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Jesse Williams hasn’t only accepted the baton, he’s running with it

The star is following Harry Belafonte’s lead on Hollywood social activism

Jesse Williams left no stone unturned during his acceptance speech for the Humanitarian of the Year Award at Sunday night’s BET Awards ceremony. For many, Williams’ speech put the cherry on top of what is already an impressive resume of social activism.

He called out those who do nothing to empower and enfranchise black people yet critique the movements, folks who appropriate black people’s culture (cc: Justin Timberlake), and refused to stop using the platform Grey’s Anatomy has given him.

“The burden of the brutalized is not to comfort the bystander. That’s not our job, all right? Stop with all that,” Williams said during his speech. “If you have a critique for the resistance — for our resistance — then you’d better have an established record of critique of our oppression. If you have no interest … If you have no interest in equal rights for black people, then do not make suggestions to those who do. Sit down.

“We’ve been floating this country on credit for centuries, yo. And we’re done watching and waiting while this invention called whiteness uses and abuses us, burying black people out of sight and out of mind while extracting our culture, our dollars, our entertainment, like oil, black gold. Ghettoizing and demeaning our creations, then stealing them, gentrifying our genius, and then trying us on like costumes, before discarding our bodies like rinds of strange fruit.”

Williams is the youngest member of the board of directors of the Advancement Project, a civil rights and advocacy group. He was also on the front lines during the protest of Michael Brown’s shooting in Ferguson, Missouri.

The 34-year-old has been compared with singer and activist Harry Belafonte, who also sits on the Advancement Project board. The Undefeated’s own Soraya Nadia McDonald wrote about the link between the two men two years ago while she was with The Washington Post.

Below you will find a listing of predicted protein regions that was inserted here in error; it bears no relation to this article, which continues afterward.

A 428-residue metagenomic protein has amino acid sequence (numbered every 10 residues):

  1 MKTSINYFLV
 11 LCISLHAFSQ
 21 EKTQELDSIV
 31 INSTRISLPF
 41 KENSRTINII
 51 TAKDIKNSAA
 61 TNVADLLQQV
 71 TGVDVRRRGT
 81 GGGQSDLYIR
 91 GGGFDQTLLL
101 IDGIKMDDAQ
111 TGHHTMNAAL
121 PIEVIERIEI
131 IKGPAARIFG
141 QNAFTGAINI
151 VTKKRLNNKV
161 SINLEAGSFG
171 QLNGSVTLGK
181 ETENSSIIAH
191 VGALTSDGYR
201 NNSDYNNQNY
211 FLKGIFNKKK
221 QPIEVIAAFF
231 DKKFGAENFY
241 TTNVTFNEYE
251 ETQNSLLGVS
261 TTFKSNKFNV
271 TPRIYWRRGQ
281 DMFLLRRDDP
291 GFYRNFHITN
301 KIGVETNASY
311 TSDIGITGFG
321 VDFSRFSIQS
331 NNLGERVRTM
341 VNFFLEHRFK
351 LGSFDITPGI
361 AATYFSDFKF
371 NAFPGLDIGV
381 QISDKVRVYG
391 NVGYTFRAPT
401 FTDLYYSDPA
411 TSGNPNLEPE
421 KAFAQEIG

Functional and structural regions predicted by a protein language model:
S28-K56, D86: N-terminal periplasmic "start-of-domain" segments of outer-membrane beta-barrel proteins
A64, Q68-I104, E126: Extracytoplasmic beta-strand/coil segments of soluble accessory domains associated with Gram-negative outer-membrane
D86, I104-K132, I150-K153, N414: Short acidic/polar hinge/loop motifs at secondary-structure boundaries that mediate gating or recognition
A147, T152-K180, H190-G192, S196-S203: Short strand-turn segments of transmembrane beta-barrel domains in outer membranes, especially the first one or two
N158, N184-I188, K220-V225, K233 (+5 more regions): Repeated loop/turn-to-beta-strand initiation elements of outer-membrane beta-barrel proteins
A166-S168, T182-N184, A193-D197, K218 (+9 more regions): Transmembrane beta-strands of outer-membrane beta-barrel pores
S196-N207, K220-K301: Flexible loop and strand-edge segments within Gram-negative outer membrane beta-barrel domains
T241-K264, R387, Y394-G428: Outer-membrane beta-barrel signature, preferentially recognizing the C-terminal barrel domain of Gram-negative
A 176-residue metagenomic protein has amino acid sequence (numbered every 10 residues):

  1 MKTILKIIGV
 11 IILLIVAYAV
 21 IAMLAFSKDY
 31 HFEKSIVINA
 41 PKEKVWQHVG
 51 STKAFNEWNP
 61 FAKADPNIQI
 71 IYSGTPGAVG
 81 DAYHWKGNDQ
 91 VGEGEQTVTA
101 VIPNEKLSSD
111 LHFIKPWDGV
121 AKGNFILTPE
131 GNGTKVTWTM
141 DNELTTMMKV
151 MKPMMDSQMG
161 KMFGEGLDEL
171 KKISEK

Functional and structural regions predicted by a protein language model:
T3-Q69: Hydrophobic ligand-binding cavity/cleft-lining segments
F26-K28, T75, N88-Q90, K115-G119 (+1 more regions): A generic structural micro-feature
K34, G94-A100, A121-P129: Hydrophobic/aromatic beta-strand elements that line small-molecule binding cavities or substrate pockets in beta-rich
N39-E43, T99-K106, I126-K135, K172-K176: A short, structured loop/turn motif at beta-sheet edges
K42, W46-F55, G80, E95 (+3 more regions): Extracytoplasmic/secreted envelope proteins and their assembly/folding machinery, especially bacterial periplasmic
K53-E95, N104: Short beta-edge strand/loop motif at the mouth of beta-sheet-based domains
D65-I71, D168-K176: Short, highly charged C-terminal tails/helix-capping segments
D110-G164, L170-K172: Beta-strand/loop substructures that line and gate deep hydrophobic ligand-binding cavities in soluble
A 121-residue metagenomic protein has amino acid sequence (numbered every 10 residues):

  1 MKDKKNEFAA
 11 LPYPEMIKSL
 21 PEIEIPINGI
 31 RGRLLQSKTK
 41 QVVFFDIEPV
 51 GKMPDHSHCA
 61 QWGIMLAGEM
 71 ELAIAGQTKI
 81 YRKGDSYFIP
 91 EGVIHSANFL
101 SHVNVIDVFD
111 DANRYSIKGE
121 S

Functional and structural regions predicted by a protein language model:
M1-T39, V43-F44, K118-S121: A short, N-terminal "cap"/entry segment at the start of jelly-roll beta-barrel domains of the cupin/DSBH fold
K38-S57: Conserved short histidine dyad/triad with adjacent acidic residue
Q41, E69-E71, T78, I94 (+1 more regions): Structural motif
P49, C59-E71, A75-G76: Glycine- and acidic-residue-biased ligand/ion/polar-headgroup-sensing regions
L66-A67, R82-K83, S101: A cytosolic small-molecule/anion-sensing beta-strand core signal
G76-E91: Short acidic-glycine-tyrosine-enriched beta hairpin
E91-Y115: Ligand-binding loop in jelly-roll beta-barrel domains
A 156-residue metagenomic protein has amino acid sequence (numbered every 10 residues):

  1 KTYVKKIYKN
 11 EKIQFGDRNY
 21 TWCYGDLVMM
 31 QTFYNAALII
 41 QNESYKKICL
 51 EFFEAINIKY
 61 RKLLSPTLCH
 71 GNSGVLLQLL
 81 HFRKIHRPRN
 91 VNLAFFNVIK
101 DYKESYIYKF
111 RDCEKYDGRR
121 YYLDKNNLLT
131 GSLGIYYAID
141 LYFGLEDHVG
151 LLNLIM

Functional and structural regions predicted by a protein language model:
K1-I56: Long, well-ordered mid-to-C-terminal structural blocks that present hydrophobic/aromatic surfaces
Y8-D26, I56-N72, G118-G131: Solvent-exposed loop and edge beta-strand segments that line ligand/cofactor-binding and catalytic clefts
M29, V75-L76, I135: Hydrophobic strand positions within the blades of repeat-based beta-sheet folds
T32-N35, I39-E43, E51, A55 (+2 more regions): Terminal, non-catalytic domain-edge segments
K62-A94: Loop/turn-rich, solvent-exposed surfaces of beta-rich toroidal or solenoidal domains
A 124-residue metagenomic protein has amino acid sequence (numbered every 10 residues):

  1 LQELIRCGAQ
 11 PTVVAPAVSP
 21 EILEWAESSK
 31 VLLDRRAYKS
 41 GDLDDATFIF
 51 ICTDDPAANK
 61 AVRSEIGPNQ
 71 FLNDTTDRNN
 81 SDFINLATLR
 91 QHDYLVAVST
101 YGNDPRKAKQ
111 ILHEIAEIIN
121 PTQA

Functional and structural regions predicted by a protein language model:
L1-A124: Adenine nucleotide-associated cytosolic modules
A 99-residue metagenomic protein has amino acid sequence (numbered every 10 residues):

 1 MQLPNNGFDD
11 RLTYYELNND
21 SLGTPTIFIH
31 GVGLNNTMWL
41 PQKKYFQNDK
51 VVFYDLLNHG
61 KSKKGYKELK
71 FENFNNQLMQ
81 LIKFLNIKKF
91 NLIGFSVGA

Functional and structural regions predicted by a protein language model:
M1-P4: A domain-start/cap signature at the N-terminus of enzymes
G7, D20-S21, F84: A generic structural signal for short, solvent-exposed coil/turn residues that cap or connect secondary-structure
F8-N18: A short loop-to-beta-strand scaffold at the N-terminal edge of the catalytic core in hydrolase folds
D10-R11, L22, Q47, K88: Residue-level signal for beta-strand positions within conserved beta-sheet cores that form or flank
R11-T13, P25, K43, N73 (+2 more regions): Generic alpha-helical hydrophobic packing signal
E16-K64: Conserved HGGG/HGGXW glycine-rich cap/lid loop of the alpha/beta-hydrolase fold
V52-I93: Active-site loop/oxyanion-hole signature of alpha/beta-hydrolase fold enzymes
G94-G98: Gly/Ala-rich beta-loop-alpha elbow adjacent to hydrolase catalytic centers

Belafonte was close friends with Martin Luther King Jr., and bailed King and other protesters out of the Birmingham City Jail. He was also an organizer of the March on Washington, a financial supporter of the Freedom Riders and the Student Nonviolent Coordinating Committee (SNCC) and a vocal political activist.

The pair was featured in EBONY magazine’s 70th anniversary edition, along with a photo showing Williams taking a baton from Belafonte and passing it off to singer and actress Zendaya. The photo resurfaced again following Williams’ speech.

While a good portion of Williams’ speech covered those who disenfranchise the black community, it also shed light on folks who don’t use their star power to bring awareness and attention to the ills still facing people of color today.

Williams’ speech and call to action were certainly reminiscent of Belafonte’s past work, and simultaneously reflected the kind of activism Belafonte has said he wants to see from young, black celebrities.

Rhiannon Walker is an associate editor at The Undefeated. She is a drinker of Sassy Cow Creamery chocolate milk, an owner of an extensive Disney VHS collection, and she might have a heart attack if Frank Ocean doesn't drop his second album.